Save the meat juices. It's intensely flavorful and gelatinous so it will add great body to sauces. It can also be mixed with shredded confit meat and fat to make a rillette. To separate the fat from the juices at the bottom, chill the fat and when it is firm enough, you can remove the fat with a spoon, taking care not to disturb the gelled meat juices at the bottom (the aspic).

To Serve
Bring the container of duck confit to room temperature to soften the fat. Preheat the oven to 375 deg F.

Gently lift the legs out of the fat, scrape off any excess fat. Heat a nonstick or cast iron skillet over medium high heat. Add the duck skin side down and cook until the skin is golden brown and crisp, about 5 - 6 minutes. Transfer the legs to a baking pan, skin side up, and bake for an additional 8 minute to heat them through.

Serve with the traditional side dish of pomme salardaise (potatoes pan fried in duck fat) or a green salad.

Duck Rillette
Duck Rillette
This spread is a combination pate and rillette because it has both a duck liver that came with my duck and shredded confited duck breast. There's really no recipe for this since it was just something I threw together, a duck liver, some shredded duck confit, some aspic (gelatin meat juices) from the confit, and duck fat all mixed together. It was delicious spread on baguette slices with a strong Dijon mustard (like Maille) and cornichons. Soak the duck liver in some milk for a few hours before cooking (to draw out the blood), then cook it in some duck fat until it is just pink on the inside. Puree the liver with duck fat and aspic, then mix in shredded confit meat. Pour a thin layer of melted duck fat on top to seal.

Duck Rillette
How to Render Fat
Cut the skin and large pieces of fat into small 1/2 inch pieces. Place in a saucepan and cover with water. Bring to a simmer then turn down to the lowest heat to slowly melt the fat. Cook until all the water is evaporated and the fat is clear and golden. Don't boil the fat or it will overheat and begin to break down and will be unusable. Strain the fat and reserve the pieces of skin and fat to make cracklings if you wish (bake in the oven at 250 deg F until they are crisp).

Thursday, April 17, 2008

Kona Kampachi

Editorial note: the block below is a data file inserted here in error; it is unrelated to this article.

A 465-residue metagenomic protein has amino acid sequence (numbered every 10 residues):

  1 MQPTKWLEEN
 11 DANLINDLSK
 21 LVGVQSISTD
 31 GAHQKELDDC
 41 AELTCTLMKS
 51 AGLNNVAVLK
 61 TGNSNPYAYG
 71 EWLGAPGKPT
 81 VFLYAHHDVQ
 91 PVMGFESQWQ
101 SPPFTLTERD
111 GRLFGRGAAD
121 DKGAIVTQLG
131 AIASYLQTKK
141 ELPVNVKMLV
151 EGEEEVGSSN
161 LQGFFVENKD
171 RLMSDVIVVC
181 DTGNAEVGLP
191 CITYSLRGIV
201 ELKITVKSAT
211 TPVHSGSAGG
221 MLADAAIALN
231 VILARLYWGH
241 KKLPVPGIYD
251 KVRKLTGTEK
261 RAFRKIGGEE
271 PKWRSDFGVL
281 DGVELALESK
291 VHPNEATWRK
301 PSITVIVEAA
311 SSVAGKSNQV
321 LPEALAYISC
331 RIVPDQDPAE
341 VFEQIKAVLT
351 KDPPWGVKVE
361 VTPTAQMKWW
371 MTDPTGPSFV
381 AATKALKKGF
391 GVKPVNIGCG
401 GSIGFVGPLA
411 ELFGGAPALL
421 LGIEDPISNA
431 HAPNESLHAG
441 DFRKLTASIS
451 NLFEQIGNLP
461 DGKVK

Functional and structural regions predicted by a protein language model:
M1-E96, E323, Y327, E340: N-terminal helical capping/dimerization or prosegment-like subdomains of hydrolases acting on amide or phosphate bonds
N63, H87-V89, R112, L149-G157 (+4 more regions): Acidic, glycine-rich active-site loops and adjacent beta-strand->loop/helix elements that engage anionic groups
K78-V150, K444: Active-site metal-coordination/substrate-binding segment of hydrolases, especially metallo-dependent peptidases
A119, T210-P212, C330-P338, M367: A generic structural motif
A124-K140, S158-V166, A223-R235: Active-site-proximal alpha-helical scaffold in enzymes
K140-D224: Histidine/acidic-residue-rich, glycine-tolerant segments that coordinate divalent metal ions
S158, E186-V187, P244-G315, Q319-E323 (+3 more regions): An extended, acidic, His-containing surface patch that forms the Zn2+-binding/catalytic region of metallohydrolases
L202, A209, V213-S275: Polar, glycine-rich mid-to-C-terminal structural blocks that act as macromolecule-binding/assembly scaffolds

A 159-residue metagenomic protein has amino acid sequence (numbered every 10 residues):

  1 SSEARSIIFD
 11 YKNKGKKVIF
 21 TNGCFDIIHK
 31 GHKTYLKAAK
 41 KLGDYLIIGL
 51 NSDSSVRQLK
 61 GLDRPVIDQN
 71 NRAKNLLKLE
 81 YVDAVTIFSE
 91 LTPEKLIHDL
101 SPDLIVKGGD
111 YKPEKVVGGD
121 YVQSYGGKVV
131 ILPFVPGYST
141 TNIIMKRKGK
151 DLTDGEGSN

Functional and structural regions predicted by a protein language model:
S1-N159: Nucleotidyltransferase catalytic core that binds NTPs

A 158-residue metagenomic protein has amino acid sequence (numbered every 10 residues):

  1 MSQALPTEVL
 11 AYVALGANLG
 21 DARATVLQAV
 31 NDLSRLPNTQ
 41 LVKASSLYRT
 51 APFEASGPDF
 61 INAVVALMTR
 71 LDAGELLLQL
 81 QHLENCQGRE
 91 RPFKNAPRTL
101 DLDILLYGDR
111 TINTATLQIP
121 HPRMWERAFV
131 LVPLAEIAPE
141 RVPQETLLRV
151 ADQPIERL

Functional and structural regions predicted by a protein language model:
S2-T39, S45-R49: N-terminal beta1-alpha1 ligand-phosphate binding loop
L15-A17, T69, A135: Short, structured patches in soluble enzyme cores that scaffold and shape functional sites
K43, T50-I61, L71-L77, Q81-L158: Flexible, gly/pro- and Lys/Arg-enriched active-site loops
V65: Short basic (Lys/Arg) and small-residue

Kona Kampachi Sashimi and Nigiri

When Hannah first contacted me on behalf of Kona Blue asking if I was interested in trying Kona Blue's Kampachi, it seemed too good to be true. I'm not used to getting asked to do reviews so I didn't know what to do. Then I saw a steamy review so I asked Jaden what she thought. Basically it's great fish, a great company, and no strings attached. I love sushi so much, how can I turn down sushi grade fish?! Hannah was also suuuuper nice and answered all of my questions! Thanks Hannah!

Kona Blue was founded in 2001 by two marine biologists who wanted to create sustainably raised, sushi-grade fish. I used to think that farmed fish, like farmed salmon, are inferior in both taste and nutrition to their wild counterpart. However, Kona Blue Kampachi is premium quality fish that's high in healthy omega-3 fatty acids and has no detectable levels of PCBs or mercury (a concern with fish like tuna). Kampachi is native to the waters of Hawaii and is better known as amberjack or kalaha. It's a relative of the Japanese hamachi or yellowtail (not yellowfin, which is a tuna). In the wild, kalaha is particularly susceptible to a toxin that causes serious food poisoning, but through aquaculture and by controlling what the fish eat, kampachi can now be raised sustainably and safely for consumption. The fish are raised in high tech pens suspended in the ocean, fed food made from fish meal and oil from sustainable fisheries and organic wheat, and they are not given any antibiotics or medications. And to top it off, Kona Kampachi has an even higher fat content than wild kalaha, a whopping 30% fat.

When you buy directly from Kona Blue, the fish is shipped overnight to you. I was so excited on the day my fish was to arrive, I kept looking outside the window scanning the streets for the Fedex truck. Inside the package, were 2 very large fillets sitting happily on plenty of ice packs. I've never had so much sushi grade fish in my house, it made me absolutely giddy. The first thing I did was I checked the fish for freshness and gave the fillets a big whiff. There was no fishy smell whatsoever, a good sign. It was pretty much odorless with a slight hint of ocean. I bet you're rolling your eyes thinking "Pssshh smells like ocean, what BS." But it's true, the fish was incredibly fresh! The flesh was firm and shiny, another good sign. I rinsed off each fillet and then removed the bloodline, the dark purply, red flesh on the skin side of the fillets. The bloodline usually tastes too strong, fishy, and just plain funky. It's best to keep fish as whole as possible until you're about to cook or serve it, and break it down into pieces no more than a day in advanced (I broke this rule and had some pieces I cut up 2 days in advance but it was still really fresh 2 days later).

The first thing I wanted to do with the fish was a dinner of sashimi and nigiri. It was so glorious, I couldn't bear to cook it. I reserved 2 large portions for searing the next day. The smaller pieces I used for ceviche and poke, a tribute to this Hawaiian fish. Finally there were 2 pieces of really fatty belly that were too thin for sashimi so I opted to sear these simply with salt and eat with rice for a simple lunch.